I always walk away with such conflicting feelings whenever I see such eye-opening, alarmist documentaries like Bill Haney’s The Last Mountain. On one hand, I feel like I live in an absolute bubble, completely oblivious to a particular subject that is of vital significance to our society and the world in general. On the other, I am grateful for being alerted to such devastating topics and feel somewhat educated, peering outside my proverbial bubble. The matter then becomes how many movie-goers will also see this small film with a small distribution – and then, of greater importance, what action will the public at large take, if any? This is perhaps the ultimate goal of the documentary filmmaker – get your audience to take action.
The Last Mountain is classic David versus Goliath. However, I am not sure if David ever faced such a formidable opponent as Big Coal. Haney’s film focuses on the battle between the longtime residents of Coal River Valley in West Virginia and the powerful coal companies who continue with the ruinous practice of Mountain Top Removal. Almost half the electricity in the United States comes from burning coal – and a third of this coal comes from the mountains of Appalachia where the battle over blasting the top of “the last mountain” is taking place. The humble townsfolk claim that the practice pollutes our air and water – and is responsible for many deaths in the area. The coal companies, of course, have their own agenda and continue to find loopholes and political friends to support their efforts.
Haney throws many frightening statistics and facts about Mountain Top Removal and the coal industry in general at us – while still managing to focus primarily on the passionate residents of Coal River Mountain. And though the film depicts their own struggle, Haney makes it abundantly clear that this is not simply a West Virginia problem, but a problem that the entire country must face as well.
There are clear heroes and villains portrayed here, with Massey Energy, the third largest coal company in America and responsible for more Mountain Top Removal than any other company, being at the forefront of the black hat brigade. Don Blankenship, the former CEO of Massey Energy, is shown in the worst light and has since retired amidst civil and criminal investigations. In addition to the many egregious safety regulation violations under Massey’s leadership, he also proved to be an enemy of the unionized coal miner – eliminating over 40,000 jobs and hiring non-union workers. Joe Manchin, the Governor of West Virginia is also implicated. Haney illustrates how Big Coal and politicians are in bed together, and does so in one beautiful juxtaposition where Governor Manchin is in his offices telling local residents that he will do everything in his power to help their cause and have a new school built for the children out of harm’s way of toxic pollutants. In the very next scene, Manchin is seen at a political gathering proclaiming, “I’m a friend of coal.” Another chilling fact is that the coal mining industry has spent more than $86 million on political campaigns and lobbying efforts. You begin to realize why leaders like George W. Bush and yes, Barack Obama don’t act in the best interests of the people and our environment. Bush received tons of money from the coal companies – and the Obama administration has been hesitant in altering the legalization of Mountain Top Removal for the very same reasons.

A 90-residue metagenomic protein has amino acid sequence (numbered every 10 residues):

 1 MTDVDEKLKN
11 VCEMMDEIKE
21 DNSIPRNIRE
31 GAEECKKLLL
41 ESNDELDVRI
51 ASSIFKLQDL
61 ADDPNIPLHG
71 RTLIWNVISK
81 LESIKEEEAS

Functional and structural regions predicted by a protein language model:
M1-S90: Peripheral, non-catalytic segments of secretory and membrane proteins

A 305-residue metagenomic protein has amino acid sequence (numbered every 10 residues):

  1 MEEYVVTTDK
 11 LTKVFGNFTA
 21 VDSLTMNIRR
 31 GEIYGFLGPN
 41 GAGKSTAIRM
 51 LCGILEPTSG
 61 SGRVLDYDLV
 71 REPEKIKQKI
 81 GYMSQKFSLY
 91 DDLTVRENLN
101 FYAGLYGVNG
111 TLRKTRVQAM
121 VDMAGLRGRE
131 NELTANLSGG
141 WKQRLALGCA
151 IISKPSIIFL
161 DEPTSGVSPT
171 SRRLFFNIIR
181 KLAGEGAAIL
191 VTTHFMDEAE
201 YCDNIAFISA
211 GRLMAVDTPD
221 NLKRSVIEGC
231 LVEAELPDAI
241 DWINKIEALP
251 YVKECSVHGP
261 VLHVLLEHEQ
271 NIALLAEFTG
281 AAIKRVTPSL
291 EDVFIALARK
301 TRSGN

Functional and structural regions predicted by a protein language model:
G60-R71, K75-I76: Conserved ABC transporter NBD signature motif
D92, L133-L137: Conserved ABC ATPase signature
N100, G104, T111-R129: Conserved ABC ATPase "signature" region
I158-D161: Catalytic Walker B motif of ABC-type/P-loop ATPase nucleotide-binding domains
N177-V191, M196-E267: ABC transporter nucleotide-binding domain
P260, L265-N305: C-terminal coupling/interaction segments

The heroes are many – those residents of Coal River Valley who are fighting the good fight. Their mouthpiece is Robert F. Kennedy, Jr., whose WaterKeeper Alliance has fought for clean water in the United States. Mr. Kennedy gets a lot of camera time here and he is clearly passionate about the cause and not by simply signing over a check, but by fighting alongside those in need, fighting the uphill battle. One wonders if this is one of those documentaries that tell only one side of the story, but when Mr. Kennedy confronts Bill Raney (president of the West Virginia Coal Association) in a local restaurant to discuss their differing positions, Raney comes off looking ignorant and silly, without a leg to stand on.
The Last Mountain is a moving and powerful film that shows us how much power we as citizens can have if we stand up for what we believe in and act. We may not have heard of Coal River Mountain residents Bo Webb, Ed Willey, Jennifer Hall-Massey, or Maria Gunnoe – but they are clearly heroes in their own right. They are fighting not only to save their own small place on the map – but for the rest of America as well. Gunnoe states at the end of the film that we are all connected to coal in one way or another. The Last Mountain does an admirable job at helping us take our very own positions on this fight.